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Prospects for global diamond business in 2012

31 january 2012

The past year, 2011, despite the ongoing global economic crisis was definitely the best in the history of the global diamond business and in the Russian diamond industry. However, the decline in the fourth quarter associated with the second wave of crisis should be a very disturbing factor for industries engaged in the production of luxury goods. To outline possible scenarios for the year ahead, let us consider the major segments of the world diamond pipeline taken separately.

World diamond output

Historically it so happened that the world’s diamond production is dominated by four major companies which have managed to maintain their stability and strengthen their leading positions in this market segment riding out the first crisis wave due to a coherent policy (Table 1).

Table 1

Diamond output of the world's largest companies in 2007-2011

The table compiled by the author is based on the data from the Kimberley Process for 2007-2011, Annual Reports of Anglo American, De Beers, BHP Billiton, Rio Tinto, ALROSA and Catoca for 2007-2011.
* Catoca included. The output value is based on diamond sales.
** Author’s estimate

The sharp decline in demand for rough and polished diamonds in 2009 led to a significant decrease in performance, and the proportion between the sectors in the diamond business changed dramatically. In 2010, the share of the world's largest diamond mining companies in global diamond output was less than 70% in carat terms, but about 90% by value. If in 2010 the market was recovering, in 2011 demand significantly outpaced supply, as it had been anticipated by leading diamond industry analysts. Assuming that these proportions remained unchanged despite the crisis in the diamond sector, the author carried out a preliminary assessment of the global diamond output in 2011.

In 2011, most of the major diamond miners achieved a record financial performance, and the same was true for the total performance of the diamond cutting and jewelry industries.

De Beers. A diamond is forever.

The beginning of the third millennium is marked by radical reforms undertaken by the giants of the world diamond industry. Since 2000, De Beers turned into a private company from previously being a public one, and on the other hand last year ALROSA was restructured into an open joint-stock corporation. At this is not the end of strategic changes taking place within the frameworks of the two pace-setting diamond mining companies, but rather they enter a new phase in their development.

Despite the decision taken by Anglo American, a mega mining holding, which offered to buy a 40 percent stake in De Beers owned by the Oppenheimers for $5.1 billion, the family does not cease its almost a century old ownership of the diamond business. On the contrary, operating on both ends of the diamond pipeline and indirectly controlling the world's largest diamond mining company, they continue to manipulate the global diamond business, and the company’s motto, “A diamond is forever” so well thought up and now legendary, keeps going strong.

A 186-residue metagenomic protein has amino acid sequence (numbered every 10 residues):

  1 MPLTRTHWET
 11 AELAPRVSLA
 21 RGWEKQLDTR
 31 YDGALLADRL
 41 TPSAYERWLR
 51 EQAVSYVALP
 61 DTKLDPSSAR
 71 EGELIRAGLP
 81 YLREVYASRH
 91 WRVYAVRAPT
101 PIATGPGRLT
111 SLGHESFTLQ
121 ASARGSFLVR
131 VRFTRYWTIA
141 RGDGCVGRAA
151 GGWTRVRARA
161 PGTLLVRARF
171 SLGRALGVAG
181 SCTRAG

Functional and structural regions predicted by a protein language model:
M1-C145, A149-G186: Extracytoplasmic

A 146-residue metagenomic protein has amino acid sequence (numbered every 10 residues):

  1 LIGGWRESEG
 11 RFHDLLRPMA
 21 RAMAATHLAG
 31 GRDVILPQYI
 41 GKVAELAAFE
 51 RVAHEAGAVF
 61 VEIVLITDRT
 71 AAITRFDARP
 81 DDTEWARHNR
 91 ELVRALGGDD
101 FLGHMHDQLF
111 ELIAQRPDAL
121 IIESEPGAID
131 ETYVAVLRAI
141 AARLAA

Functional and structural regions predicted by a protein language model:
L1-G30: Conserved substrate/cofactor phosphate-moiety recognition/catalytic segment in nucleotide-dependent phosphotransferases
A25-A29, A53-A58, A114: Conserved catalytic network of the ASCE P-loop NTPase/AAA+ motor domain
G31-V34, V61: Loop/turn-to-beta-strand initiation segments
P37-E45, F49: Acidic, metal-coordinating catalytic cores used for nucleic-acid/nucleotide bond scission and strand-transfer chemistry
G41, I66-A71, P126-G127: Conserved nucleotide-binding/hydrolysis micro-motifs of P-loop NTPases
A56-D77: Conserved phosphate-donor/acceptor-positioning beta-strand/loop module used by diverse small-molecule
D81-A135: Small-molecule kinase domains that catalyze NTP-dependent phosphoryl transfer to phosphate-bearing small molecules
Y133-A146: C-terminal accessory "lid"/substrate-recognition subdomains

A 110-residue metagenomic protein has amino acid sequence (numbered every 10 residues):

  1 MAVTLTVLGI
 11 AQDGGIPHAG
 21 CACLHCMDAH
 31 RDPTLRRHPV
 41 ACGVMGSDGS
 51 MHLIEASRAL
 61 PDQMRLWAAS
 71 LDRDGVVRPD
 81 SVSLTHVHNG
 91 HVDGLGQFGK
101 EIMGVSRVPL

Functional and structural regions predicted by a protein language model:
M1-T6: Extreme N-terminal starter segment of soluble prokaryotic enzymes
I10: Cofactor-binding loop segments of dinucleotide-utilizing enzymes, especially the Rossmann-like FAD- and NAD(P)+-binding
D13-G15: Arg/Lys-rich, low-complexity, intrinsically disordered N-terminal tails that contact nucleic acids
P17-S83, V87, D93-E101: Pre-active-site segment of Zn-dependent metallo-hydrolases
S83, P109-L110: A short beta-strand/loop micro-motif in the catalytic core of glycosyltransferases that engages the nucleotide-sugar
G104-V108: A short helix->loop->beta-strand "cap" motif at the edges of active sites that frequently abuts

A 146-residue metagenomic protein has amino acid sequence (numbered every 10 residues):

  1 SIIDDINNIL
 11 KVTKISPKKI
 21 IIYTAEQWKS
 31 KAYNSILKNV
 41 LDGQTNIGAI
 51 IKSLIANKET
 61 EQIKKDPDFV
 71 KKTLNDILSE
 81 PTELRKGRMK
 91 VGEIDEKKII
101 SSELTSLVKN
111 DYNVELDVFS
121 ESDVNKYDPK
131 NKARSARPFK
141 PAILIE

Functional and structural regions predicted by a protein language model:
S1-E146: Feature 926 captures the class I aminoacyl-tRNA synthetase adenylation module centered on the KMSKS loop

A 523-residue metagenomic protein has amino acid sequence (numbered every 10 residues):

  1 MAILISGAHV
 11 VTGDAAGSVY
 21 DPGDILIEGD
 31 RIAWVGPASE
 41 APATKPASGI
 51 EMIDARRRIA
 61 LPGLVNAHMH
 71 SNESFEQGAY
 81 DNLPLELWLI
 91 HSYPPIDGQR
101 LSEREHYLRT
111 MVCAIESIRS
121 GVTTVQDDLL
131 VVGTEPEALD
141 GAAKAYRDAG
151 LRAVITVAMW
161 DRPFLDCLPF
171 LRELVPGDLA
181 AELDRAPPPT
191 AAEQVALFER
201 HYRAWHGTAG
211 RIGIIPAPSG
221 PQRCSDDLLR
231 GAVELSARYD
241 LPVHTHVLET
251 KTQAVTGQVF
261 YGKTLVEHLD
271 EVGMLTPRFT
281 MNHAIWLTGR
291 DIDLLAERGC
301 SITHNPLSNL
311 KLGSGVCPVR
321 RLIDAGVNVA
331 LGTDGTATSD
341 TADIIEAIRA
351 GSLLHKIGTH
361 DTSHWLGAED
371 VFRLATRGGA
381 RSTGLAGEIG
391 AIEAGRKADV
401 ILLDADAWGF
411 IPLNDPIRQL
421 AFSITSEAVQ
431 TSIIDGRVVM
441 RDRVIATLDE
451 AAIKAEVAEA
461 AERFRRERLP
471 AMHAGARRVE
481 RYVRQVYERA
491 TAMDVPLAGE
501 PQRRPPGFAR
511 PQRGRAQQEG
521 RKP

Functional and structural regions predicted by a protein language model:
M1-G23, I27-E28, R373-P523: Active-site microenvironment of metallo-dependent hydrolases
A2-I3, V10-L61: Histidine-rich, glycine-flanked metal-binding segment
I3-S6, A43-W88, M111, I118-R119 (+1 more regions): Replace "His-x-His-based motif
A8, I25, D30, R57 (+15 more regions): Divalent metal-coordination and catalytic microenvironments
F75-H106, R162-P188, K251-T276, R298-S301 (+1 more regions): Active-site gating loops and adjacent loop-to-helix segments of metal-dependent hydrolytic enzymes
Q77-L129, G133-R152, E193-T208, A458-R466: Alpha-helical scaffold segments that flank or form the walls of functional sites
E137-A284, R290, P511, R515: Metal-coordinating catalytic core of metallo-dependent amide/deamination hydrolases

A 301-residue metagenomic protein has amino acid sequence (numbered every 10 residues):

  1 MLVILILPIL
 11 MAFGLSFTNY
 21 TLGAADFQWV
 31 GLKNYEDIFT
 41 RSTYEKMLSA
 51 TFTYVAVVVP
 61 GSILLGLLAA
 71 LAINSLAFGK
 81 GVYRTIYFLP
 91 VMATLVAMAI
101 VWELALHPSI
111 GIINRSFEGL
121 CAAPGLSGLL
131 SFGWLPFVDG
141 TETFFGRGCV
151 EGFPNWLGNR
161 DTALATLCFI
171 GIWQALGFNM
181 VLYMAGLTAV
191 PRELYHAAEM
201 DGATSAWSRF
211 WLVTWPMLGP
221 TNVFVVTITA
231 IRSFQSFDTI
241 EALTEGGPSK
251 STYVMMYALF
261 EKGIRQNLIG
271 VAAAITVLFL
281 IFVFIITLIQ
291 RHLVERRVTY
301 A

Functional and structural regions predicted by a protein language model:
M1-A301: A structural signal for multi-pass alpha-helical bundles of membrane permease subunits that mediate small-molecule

This event has significantly changed the situation in the structure and organization of the world diamond market. Anglo American, having captured control over De Beers, may now be more flexible and mobile - depending on the movement of commodity markets - in their future relocation of revenues into more profitable segments and thus to maintain stability in times of crisis.

ALROSA, the world’s leader in diamond output

ALROSA Group remains an absolute leader in diamond output in terms of carats. Besides, if we take into account Catoca’s diamond output in Angola, then totally ALROSA Group is bringing to grass about 40 million carats of diamonds annually. In 2011, the company’s diamond sales are expected to exceed the coveted milestone of $5 billion.

In 2011, BHP Billiton and Rio Tinto decreased their carat output because of transition to underground mining, but nevertheless their financial results from diamond sales exceeded the 2010 numbers greatly due to a sharp rise in prices for rough diamonds. However, they cannot compete with the two heavyweights in global diamond production - ALROSA Group and De Beers Group.

To assess and forecast performance in major segments of the global diamond industry the author used a ternary diagram which helped to define the world diamond market metrics (see Table 2 and 3).

Three scenarios are reviewed for the global diamond business taking into account the current state of the global economy. The first one - and most likely - deals with a possible sharp deterioration of environment in the diamond market due to the global economic crisis going from bad to worse. The third scenario is optimistic suggesting that it will be possible to localize the crisis in the euro zone, while the growth in demand for rough and polished diamonds from China, India and the Middle East will maintain the levels reached in 2011. The second option is a medium between these two scenarios.

Table 2

Global diamond pipeline in 2006-2011

$ billion

* Kimberley Process data
** Author’s estimate

Table 3

Forecast for global diamond market in 2012

$ billion

In the medium to long term, demand for diamonds will grow due to depletion of large diamond mines and large-scale transition to less efficient and costlier underground mining. Rough prices will increase accordingly. In the near term they are unlikely to decline.

Diamond manufacturing, polished sales and diamond jewelry sales will largely depend on the condition of the global economy.

Yuri Danilov, Ph. D., Deputy Director, Department of Regional Subsoil Management Economics, Institute for Regional Economics of the North at Ammosov North-Eastern Federal University